“I hope I ween.”
You change coaches when you start losing to teams you’re not supposed to lose to, historically speaking, and you do it in consecutive games.
You change coaches when you’re off to your worst start in 60 years, and you’ve passed the season’s midpoint and you still can’t be sure you’ve hit bottom.
You change coaches when you’ve fallen so far behind your biggest rival that you have to trade in your binoculars for a telescope to watch him pull farther and farther away.
Somebody writing about Kentucky, you say? It might sound like it, but Kevin Scarbinsky, of Al.com, wrote this recently about the struggling Auburn Tigers.
The Tigers are faced with the worst-case scenario: not only are they losing miserably, but in-state rival Alabama is having a ridiculous level of success. Similarly, though not as severely, Kentucky fans have to watch a currently-winless SEC season, while Louisville remains undefeated and ranked fairly high in national polls. For a basketball state, where we’re not gonna go ripping off titles anytime soon, this is about as bad as football can get.
So, with Auburn beat writers discussing the inevitability of Chizik’s discharge, is it a race to hire the best coach available? A lot of UK fans have mentioned Bobby Petrino in their hushed whispers, but even if the entire fanbase should decided they want Bobby, that may not be enough.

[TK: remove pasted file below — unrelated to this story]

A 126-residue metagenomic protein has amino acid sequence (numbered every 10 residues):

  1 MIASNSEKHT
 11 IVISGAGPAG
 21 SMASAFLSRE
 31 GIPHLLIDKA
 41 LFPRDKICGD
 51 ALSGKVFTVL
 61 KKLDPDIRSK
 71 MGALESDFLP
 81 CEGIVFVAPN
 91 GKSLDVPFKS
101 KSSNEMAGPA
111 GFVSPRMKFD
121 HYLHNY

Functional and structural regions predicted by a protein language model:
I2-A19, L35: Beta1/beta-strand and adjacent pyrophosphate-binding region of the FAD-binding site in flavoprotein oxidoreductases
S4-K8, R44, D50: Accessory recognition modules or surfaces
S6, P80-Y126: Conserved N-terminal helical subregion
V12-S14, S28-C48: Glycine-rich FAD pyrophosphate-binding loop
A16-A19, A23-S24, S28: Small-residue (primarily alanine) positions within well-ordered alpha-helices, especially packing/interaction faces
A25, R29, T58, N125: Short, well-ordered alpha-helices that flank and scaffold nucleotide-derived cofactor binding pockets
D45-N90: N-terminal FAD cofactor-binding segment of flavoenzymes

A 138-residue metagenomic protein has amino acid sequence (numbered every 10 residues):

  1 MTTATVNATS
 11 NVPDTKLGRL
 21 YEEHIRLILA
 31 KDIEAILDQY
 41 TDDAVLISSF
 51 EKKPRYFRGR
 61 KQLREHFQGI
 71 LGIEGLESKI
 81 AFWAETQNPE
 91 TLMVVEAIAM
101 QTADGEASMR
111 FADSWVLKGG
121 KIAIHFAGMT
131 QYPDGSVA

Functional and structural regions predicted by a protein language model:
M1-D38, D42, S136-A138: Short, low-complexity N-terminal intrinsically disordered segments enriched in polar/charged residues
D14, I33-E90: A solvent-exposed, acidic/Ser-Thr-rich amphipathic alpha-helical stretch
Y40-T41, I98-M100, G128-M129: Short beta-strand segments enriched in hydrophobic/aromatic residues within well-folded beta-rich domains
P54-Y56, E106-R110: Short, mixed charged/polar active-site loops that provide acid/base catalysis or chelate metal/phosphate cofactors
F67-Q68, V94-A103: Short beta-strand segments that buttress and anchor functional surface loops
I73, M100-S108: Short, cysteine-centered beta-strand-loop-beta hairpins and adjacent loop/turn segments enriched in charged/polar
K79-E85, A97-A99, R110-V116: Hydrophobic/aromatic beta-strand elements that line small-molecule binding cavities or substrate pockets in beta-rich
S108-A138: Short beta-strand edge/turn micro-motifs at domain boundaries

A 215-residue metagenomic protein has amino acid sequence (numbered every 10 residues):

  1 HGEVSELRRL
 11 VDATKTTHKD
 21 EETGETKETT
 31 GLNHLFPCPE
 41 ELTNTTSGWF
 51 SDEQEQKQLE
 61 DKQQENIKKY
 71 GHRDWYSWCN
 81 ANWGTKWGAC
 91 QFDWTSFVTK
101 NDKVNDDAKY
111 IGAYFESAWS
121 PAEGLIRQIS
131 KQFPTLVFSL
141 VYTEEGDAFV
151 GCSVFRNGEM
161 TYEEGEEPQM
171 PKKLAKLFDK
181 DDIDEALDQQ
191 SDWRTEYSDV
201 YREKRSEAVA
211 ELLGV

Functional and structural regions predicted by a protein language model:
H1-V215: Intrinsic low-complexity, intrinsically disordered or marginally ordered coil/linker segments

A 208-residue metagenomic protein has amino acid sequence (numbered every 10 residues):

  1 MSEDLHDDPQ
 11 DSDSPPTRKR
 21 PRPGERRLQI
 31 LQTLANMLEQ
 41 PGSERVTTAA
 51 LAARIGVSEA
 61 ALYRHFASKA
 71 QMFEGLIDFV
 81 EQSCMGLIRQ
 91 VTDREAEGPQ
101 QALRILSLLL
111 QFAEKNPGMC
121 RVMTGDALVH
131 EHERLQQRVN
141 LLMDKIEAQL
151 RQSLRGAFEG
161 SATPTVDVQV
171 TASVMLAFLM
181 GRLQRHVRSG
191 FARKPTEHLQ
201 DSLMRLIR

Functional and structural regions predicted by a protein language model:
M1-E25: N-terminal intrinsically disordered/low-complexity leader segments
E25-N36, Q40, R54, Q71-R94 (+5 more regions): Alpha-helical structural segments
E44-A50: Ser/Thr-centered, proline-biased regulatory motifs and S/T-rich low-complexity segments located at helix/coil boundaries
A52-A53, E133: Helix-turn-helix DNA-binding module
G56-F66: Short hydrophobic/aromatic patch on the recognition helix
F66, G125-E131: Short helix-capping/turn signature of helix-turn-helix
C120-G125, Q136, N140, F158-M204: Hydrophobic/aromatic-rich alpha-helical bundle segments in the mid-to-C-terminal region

According to Scarbinsky, apparently there is “a quiet movement has begun behind the scenes to gauge and enlist support for Bobby Petrino as the next coach [at Auburn],” or so an anonymous booster told him.
So, Auburn, and probably Tennessee, find themselves all in a similar position. And possibly all looking at the same small pool of applicants. Sounds like an arms race to me. And what can Kentucky do to get ahead? The Auburn folks are already gearing up:
The discussion of the next coach can wait. The machinery to create the opening can’t, not with actual or potential job searches at Arkansas, Tennessee and Kentucky as well.
They’ve jumped feet-first into the coaching search for next year, and if Auburn is already both feet into their coaching search, what should we be doing? Should we be past the hypothetical stage, where we fill our reasonings with “probably’s” and “currently’s?” Scarbinsky may have written about the inevitability of a change at Auburn, but it reads, prophetically, like it was written for us. And he’s right. The Tigers are already looking for a coach; if we don’t start soon, we may be left out in the cold.